As we traveled through the five districts of the city, some districts were elegantly opulent with their own private security forces scattered at every corner. In other parts of the city it was run down and in shambles. At one point, our driver and guide made sure that all of the doors in the car were locked. Our tour guide put her purse underneath her seat, and when she needed to make a phone call she refused to take her phone out and use it until we had left the confines of that district. I asked her why she did not use her phone, wondering if there was some crazy restriction regarding phone usage, but she replied that if she had it in view, then there was a large chance that someone would break the window and take it. Obviously, that did not give us a great deal of comfort when she suggested that we go for a 20 minute walk by ourselves through the central area of that district.DSC08966

It really is hard to explain the dichotomy that we are seeing. Parts of the city as I said are lovely, and yet there are other parts were even our guides were afraid to go even in broad daylight. I have never been to a city where I have personally witnessed in just one day so many protests, some of which were obviously becoming violent.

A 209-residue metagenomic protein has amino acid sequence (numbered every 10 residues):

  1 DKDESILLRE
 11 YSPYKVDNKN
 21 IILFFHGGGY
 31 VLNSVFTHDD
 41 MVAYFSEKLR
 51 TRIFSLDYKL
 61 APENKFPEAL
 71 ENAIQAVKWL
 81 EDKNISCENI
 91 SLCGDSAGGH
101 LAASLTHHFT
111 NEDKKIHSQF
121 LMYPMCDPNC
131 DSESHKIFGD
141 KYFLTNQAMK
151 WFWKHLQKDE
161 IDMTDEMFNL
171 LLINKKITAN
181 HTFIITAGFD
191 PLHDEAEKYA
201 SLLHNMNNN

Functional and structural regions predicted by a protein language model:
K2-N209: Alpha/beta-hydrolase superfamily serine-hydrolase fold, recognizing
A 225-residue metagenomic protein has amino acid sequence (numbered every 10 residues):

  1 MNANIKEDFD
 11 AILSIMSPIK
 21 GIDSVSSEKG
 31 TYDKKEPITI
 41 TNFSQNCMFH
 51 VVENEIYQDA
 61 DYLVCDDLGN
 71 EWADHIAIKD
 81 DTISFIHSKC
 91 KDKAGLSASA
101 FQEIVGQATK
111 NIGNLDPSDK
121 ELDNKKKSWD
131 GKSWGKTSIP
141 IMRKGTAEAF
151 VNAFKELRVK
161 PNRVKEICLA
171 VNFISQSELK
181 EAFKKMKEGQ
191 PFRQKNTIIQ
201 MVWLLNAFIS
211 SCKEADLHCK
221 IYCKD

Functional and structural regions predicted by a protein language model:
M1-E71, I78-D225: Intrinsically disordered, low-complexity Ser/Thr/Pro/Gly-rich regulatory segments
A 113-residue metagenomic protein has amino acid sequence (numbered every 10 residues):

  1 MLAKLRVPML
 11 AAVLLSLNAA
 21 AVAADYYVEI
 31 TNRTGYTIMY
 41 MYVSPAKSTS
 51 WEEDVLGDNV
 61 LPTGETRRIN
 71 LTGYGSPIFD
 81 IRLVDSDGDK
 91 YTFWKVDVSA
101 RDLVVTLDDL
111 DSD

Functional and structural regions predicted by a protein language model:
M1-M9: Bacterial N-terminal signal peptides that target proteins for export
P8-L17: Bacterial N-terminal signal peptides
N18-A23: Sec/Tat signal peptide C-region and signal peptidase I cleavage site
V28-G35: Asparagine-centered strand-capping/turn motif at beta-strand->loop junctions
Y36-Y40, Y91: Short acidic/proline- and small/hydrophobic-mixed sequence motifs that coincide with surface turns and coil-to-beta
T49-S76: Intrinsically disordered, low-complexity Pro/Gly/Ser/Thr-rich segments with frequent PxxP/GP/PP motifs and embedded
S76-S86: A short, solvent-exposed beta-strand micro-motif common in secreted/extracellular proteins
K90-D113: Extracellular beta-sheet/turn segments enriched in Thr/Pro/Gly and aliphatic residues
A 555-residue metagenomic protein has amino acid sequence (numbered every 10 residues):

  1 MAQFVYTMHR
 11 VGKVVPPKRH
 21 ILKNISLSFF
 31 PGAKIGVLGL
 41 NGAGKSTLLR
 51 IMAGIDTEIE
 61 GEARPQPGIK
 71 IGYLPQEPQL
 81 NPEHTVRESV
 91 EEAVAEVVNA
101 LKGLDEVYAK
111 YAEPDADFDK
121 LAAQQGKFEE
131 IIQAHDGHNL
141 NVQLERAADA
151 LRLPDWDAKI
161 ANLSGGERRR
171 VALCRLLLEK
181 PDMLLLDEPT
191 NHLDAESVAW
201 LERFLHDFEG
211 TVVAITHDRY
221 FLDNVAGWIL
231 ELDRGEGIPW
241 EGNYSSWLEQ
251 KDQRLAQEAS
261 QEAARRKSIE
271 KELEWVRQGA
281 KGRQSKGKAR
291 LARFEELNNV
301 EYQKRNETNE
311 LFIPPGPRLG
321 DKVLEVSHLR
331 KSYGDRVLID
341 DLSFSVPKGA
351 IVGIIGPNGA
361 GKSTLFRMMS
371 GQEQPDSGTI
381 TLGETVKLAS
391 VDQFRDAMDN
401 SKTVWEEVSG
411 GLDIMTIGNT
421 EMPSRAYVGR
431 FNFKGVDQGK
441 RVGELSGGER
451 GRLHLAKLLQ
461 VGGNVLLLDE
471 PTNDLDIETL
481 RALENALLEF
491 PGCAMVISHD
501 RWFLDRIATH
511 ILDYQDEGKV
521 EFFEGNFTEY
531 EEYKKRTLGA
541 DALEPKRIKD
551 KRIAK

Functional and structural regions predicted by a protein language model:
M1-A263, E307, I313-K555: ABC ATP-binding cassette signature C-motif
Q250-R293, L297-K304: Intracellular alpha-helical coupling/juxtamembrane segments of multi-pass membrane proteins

In fact, Lisa just reminded me that on our drive from the airport to our hotel, we stopped at one traffic light and looked to our left only to see a huge stair leading to a governmental building which was filled with people all of whom had dropped their pants and underwear and were standing there with their butts hanging out. The police seem to just be standing around and not paying much attention. In fact, the only attention they appeared to be getting was from the TV cameras taking a picture of the scene. According to our guide, this was some protest by Greenpeace, and she had no idea what it was about.

On a lighter note, Lisa and I were fascinated by the appearance of a large number of mostly young people who were walking through the parks with as many as 20 dogs in tow. These were referred to as “dog walkers.” Since most people in Buenos Aires live in apartments, if they own a dog, then they hire a “dog walker” to take them out during the day while they are gone to work. It is quite a sight to see someone handling so many dogs at one time, but much to my surprise, all of the dogs seemed to be really well behaved. Also somewhat surprising, all of the dogs were really large. It would seem that small dogs are not in much favor in Argentina.